Los Angeles - Morton Downey
Jr., 67, was a growling and opinionated TV talk-show host who
shocked viewers from behind a haze of cigarette smoke.
Mr. Downey reigned over “Trash
TV” in the late 1980s and later tried unsuccessfully
to clean up his act for a comeback. He once said he appealed
to fans because he was a “loudmouth who gets in trouble
just like they do, whose had problems just like they had,
someone that they can identify with a lot more than someone
who’s squeaky clean.”
A chain smoker for years until losing
a lung to cancer, Mr. Downey was known for deliberately blowing
smoke into the faces of guests who annoyed him when he was
host of one of the most popular talk shows on television.
After his cancer surgery in 1996,
he became an anti-smoking crusader. Saying he had been “an
idiot” for smoking, he taped public service announcements
and told the syndicated TV show “Extra” that he
hoped he could “undo some of the damage that I did during
all the years that I did television.”
Mr. Downey was the son of popular singer Morton Downey and
his dancer-wife, Barbara Bennett, and grandson of Morris
W. Morris. He was raised next door to the Kennedy
compound in Hyannis Port, Mass. He pursued a number of professions,
including businessman, author, radio host, singer and song-writer.
He taught political science at the University of Notre Dame
and won an award from Pope Paul VI for his work on behalf
But he became a household
name only after the debut of “The Morton Downey Jr.
Show” in the New York City area in 1987. It became a
hit almost immediately and was syndicated nationally the next
In its heyday, he was
known as “Mort the Mouth,” the host who mocked
his sometimes bizarre guests as “slime” or “scum
bucket” and argued frequently with member of his studio
audiences, dismissing liberals in particular as “pablum
puckers.” One show erupted into a fistfight between
civil right advocates Al Sharpton and Roy Innis.
Years late, Mr. Downey
would acknowledge that he probably carried things too far.
“It got out of control because the producers ... wanted
me to top myself every night,” he said in the early
1990s. “If I did something outlandish on Monday night,
on Tuesday night we’d have to think of something even
more outlandish. And after a while, you work yourself toward
the edge of the trampoline, and you fall off. I fell off a
number of times, and I found it very displeasing.”
The effort to top himself
led to perhaps the biggest embarrassment of his career when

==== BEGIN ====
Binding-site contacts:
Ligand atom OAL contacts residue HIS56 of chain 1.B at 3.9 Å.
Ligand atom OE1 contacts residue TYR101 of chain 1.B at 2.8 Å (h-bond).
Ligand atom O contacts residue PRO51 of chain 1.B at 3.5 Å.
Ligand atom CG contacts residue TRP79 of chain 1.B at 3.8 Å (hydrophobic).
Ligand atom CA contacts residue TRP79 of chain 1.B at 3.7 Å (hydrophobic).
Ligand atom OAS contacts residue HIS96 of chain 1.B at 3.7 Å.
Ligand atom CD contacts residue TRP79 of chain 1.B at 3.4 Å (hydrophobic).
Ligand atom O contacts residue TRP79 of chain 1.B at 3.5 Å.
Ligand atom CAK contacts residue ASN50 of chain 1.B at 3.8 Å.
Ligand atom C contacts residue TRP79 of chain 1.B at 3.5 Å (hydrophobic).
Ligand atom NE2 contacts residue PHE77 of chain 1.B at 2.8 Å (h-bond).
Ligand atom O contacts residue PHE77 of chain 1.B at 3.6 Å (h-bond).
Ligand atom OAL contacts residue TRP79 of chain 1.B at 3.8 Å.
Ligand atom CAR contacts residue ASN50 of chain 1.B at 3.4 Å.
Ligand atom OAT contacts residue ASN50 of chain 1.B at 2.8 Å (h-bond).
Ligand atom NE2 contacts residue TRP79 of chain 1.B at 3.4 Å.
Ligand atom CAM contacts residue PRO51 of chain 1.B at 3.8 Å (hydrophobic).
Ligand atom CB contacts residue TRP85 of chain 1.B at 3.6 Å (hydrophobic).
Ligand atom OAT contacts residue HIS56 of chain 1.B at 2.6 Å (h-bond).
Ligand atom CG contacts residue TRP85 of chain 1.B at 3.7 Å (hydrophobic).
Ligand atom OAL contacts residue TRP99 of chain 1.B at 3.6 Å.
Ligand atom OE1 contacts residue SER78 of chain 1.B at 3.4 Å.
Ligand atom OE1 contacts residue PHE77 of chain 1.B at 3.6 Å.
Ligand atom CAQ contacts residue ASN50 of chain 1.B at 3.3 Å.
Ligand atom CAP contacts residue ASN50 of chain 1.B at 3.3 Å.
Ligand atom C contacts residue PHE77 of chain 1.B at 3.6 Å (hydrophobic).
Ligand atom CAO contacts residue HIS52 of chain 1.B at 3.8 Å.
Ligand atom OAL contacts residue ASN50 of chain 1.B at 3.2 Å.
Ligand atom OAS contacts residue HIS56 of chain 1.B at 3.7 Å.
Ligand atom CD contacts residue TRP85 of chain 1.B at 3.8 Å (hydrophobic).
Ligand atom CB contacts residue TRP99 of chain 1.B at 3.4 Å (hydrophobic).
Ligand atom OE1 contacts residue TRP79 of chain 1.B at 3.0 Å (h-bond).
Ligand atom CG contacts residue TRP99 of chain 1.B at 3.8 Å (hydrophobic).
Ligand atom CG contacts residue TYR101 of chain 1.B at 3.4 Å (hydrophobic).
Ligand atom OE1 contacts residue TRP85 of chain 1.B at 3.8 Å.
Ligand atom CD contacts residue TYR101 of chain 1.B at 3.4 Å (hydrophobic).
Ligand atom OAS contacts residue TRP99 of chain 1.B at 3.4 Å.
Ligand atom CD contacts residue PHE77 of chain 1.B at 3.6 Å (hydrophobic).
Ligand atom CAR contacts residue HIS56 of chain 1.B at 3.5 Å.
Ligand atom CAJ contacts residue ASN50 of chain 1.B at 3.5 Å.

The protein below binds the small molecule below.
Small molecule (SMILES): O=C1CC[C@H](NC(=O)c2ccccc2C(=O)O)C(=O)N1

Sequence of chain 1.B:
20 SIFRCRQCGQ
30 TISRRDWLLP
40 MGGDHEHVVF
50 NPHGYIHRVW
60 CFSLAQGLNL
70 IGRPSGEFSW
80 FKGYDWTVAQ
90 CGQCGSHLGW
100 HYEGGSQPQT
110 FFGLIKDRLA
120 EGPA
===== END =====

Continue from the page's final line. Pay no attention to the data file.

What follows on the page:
he claimed neo-Nazi skinheads attacked him in a San Francisco
airport restroom in April 1989, cutting off his hair and painting
a swastika on his head.
Authorities could never
verify the attack, and Mr. Downey’s critics pounced,
calling it a publicity stunt. The noted that he had been in
San Francisco to promote his show when it happened. A few
months later, the show was canceled.
Five years later, Mr. Downey launched a comeback with a new
show, simply called “Downey.” It met with less
success, and the star acknowledged he had toned it down.
In a 1995 interview
with the Associated Press, he described the show: “No
meanness this time. Just as confrontational, just as tough,
just as opinionated, but everyone else has the right to have
their opinion heard.”
Still, that didn’t
stop him from claiming on one episode to have achieved psychic
communication with the spirit of Nicole Brown Simpson, the
slain ex-wife of O.J. Simpson. Mr. Downey also acknowledged
that he was proud of many aspects of the original show, crediting
it for paving the way for shocking programs by Jerry Springer
‘Well, Springer’s doing your show now,’”
Mr. Downey said in 1998. “That’s not true. I didn’t
do sleaze. There were times that I did things that were a
little sleazy, but I didn’t do shows on my neighbor’s
collie dog having sex with my neighbor’s wife.”
He also said the show
provided a forum for working-class people fed up with what
politicians in Washington were doing with their tax money.
“It isn’t the rich people who come up and say,
‘Oh, Mort, you’re just great,’” Mr.
Downey once said. “It’s the blacks and the ethnics
and the blue collars, those guys with too much hair on their
shoulder blades. They want some answers.”
Born Sean Morton Downey
Jr. on Dec. 9, 1933, the talk-show host grew up in privilege,
attending military school and earning a marketing degree and
a law degree. He also acted in such TV shows and movies as
“Tales from the Crypt,” “Meet Wally Sparks,”
“Revenge of the Nerds III,” “Predator II,”
and the new “Rockford Files.”
His work as a songwriter
included the 1960s surf hits “Wipeout” and “Pipeline.”
He earned several advanced college degrees, studied in Nigeria
and aided Biafran refugees in the 1970s. He worked briefly
for the Justice Department when Robert F. Kennedy was attorney
general. Survivors include his fourth wife and four daughters.
Article taken from the
Metro Section of the Washington Post on Wednesday, March 14,